Android N joins auto OS battle

May 24, 2016 // By Junko Yoshida
We’re all aware that operating system vendors have been itching to get into the automotive market. Google, for example, has been pushing Android Auto, and Apple has CarPlay. At its Google I/O Conference, Google upped the ante, revealing that the upcoming Android N will come with an auto-centric variant equipped with hooks that sink much deeper into cars.

This auto-centric variant of Android N OS—natively running in a car—would allow carmakers to develop infotainment systems that can access heating and air conditioning, AM/FM radio, connectivity and other core functions besides the usual media, navigation and messaging apps.

Google showed off Android N on a reference In-Vehicle Infotainment (IVI) concept system inside a Maserati Ghibli. The system featured a vertical 15-inch screen—much like the one you find in Tesla today—and high-definition digital instrument cluster powered by Qualcomm’s Snapdragon 820 chip.


Android N OS running on screens (of head unit and instrument cluster)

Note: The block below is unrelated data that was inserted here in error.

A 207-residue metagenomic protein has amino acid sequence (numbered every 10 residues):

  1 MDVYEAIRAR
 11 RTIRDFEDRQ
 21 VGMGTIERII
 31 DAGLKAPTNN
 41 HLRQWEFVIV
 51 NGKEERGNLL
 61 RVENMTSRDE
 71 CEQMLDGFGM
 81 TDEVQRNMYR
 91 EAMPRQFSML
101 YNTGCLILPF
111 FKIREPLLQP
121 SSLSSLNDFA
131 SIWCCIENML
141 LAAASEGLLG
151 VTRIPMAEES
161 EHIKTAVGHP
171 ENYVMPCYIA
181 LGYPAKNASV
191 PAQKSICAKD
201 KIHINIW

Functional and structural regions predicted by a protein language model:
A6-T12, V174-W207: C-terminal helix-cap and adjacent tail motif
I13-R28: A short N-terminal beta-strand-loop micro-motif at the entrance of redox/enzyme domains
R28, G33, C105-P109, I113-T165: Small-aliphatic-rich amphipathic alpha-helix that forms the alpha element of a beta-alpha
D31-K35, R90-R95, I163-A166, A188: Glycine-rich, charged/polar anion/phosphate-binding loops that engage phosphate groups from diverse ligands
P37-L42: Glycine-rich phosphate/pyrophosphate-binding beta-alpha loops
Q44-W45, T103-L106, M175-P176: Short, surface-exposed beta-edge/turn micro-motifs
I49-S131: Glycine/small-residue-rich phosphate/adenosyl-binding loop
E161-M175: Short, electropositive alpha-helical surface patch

inside Maserati Ghibli (Source: Google)

What changed?
Up until now, Google has not offered “auto-specific middleware to control infotainment systems,” Egil Juliussen, senior director & principal analyst IHS Automotive, told EE Times. The lack of a middleware standard has sent car OEMs and Tier Ones scrambling for proprietary middleware or some version of Linux OS for in-vehicle infotainment systems.

Undoubtedly, Android N will give Google a much deeper inroad into the automotive market. It allows Google to offer automakers a range of apps and services from which to choose.

More important, when Google does this middleware, “it becomes a standard that will be updated by Google,” said Juliussen. “It saves the OEMs from doing so.”